A painting by Cy Tomballi from the collection of billionaire Ron Perelman led to a $ 340.9 million auction at Christie’s, an off-season event that was live-streamed in New York from Tuesday.
But the real surprise of evening sales of 20th century art came at the very end. It was not a painting, drawing or sculpture, but a 67 million year old fossil. Tyrannosaurus Rex Stein, named after paleontologists who discovered it in 1987, received $ 31.8 million, nearly four times the high estimate and all but two.
Sold by the Black Hills Institute of Geological Research in South Dakota, where it has been demonstrated and studied for the past two decades, the Stan is 13 feet tall and 40 feet tall. This according to Christie, the largest and most complete tee. Rex is one of the skeletons. T. Rex’s previous auction record was in 1997 for $ 8.4 million. Stan was followed by at least five bidders and was bought by an anonymous buyer, who could be identified in the coming days.
“We are innovative,” said Christie Chairman of the 20th and 21st Century Department, Alex Rotor, of the company’s inclusion of dinosaurs in art sales and organizing ahead of the US election and a possible second wave of Kovid-19 Said about Cases. “It worked.”
Tomballi’s “Untitled (Bolsena)”, which sold for $ 38.7 million after Christie and Sotheby’s estimated $ 35 million to $ 50 million between at least 11 works from Slayed Pellerman’s collection up for auction on Tuesday Gone. Together, they set a target of $ 141 million to $ 208 million. The result was $ 145.4 million, including fees charged by auction houses.
In Christie’s hands, Perryman’s two pieces – by Henry Mattis and Bryce Marden – were withdrawn before the sale, often indicating a lack of interest. Bidding was drawn to his works by Mark Rothko ($ 31.3 million) and Willem de Kooning ($ 23.3 million).
Perelman’s Gerhard Richter in Sotheby’s, Hong Kong, sold nearly $ 28 million on Tuesday, generating more enthusiasm, exceeding the high estimate of $ 18 million. Sotheby’s said it was the highest price received for any Western artwork sold at auction in Asia. The buyer was a museum in Japan.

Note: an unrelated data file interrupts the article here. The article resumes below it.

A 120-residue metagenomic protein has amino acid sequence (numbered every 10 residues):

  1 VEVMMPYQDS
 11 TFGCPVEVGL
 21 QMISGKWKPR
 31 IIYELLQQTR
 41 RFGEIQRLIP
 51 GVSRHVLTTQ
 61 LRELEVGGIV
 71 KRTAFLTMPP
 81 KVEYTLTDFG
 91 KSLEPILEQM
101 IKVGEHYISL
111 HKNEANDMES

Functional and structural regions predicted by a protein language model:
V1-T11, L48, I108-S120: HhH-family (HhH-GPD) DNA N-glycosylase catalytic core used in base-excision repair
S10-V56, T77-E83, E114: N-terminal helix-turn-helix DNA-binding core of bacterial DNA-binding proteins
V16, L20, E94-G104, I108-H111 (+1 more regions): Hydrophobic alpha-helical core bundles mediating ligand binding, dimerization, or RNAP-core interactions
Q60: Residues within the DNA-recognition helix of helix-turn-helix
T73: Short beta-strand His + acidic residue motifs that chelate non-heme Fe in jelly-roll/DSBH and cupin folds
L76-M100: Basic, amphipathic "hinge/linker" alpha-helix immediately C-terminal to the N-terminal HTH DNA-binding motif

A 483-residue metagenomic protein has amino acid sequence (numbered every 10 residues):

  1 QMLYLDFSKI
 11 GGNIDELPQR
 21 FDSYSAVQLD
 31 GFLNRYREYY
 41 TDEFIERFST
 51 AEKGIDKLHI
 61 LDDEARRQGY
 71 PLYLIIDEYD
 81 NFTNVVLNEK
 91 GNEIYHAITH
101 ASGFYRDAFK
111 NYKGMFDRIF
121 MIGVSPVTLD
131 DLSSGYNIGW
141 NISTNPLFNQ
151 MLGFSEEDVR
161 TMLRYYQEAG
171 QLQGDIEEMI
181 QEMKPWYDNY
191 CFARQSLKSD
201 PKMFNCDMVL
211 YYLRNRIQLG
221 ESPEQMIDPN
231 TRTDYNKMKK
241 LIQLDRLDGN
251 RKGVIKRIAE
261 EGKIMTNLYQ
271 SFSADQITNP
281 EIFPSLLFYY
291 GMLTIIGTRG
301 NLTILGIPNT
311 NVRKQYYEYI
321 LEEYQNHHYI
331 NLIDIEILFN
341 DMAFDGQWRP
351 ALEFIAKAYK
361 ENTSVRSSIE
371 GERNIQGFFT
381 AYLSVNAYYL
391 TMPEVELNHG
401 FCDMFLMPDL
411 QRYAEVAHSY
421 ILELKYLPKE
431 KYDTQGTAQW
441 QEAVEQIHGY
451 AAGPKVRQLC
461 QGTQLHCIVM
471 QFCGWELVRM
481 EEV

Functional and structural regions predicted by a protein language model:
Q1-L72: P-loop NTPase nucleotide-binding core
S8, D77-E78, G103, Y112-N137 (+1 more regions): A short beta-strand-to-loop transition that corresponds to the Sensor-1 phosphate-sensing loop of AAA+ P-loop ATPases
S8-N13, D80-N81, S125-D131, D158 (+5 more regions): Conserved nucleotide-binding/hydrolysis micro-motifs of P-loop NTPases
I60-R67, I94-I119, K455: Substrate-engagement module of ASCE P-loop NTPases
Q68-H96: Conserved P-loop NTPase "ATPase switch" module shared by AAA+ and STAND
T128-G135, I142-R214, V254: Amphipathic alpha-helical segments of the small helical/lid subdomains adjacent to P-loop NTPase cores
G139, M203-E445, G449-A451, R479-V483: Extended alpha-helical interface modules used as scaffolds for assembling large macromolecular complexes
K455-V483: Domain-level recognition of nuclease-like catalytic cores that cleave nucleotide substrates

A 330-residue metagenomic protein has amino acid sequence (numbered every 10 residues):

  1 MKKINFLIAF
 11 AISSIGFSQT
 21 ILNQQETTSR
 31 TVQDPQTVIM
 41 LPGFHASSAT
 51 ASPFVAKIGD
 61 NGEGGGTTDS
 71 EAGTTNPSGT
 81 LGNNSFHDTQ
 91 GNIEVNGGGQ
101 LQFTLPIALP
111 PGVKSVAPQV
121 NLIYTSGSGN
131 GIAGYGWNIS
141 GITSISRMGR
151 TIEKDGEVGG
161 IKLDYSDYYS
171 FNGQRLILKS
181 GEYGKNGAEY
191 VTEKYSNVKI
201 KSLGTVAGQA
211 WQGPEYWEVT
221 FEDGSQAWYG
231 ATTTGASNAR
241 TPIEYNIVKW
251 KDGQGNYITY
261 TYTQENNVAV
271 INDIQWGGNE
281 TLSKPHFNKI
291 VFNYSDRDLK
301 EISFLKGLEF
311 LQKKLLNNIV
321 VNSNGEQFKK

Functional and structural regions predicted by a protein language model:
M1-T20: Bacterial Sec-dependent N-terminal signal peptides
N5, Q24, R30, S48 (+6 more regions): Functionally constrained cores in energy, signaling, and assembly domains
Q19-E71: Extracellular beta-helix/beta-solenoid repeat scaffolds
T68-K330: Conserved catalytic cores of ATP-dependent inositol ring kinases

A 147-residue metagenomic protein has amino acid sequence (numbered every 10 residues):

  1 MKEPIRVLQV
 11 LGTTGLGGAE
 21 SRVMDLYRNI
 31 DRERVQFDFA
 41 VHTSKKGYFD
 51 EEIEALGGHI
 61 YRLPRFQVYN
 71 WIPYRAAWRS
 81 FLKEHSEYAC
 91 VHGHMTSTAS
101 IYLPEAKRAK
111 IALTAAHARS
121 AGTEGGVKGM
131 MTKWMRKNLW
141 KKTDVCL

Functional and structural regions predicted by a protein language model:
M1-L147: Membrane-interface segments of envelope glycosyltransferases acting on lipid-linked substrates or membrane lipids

The sale of the art is part of a larger division by Perelman, who has recently disposed of several companies and put a private jet on the market.
Since July, the owner of Revlon Inc. has sold more than $ 200 million of art from his collection, both privately and at auction. He will use some of the proceeds from the sale to pay off the debt from Citigroup Inc., people familiar with the arrangement have said.
Perelman’s investment company, MacAndrews & Forbes, said it was reworking its grip in response to the coronovirus epidemic in July and caused damage to American businesses, including its own assets. The 77-year-old said in a statement last month that the time had come for her to “clean the house, simplify and give others the opportunity to enjoy the beautiful things I have acquired over the decades.”
Representatives of Perelman, who is selling anonymously, Christie and Sotheby’s declined to comment.
The auction has been a difficult year for the art market, with houses in the auction giving auction houses a major boost. The global epidemic dramatically reduced sales volume, canceled live events and revised decades-old calendars and formats.
(This story is published from a wire agency feed without textual modifications.)
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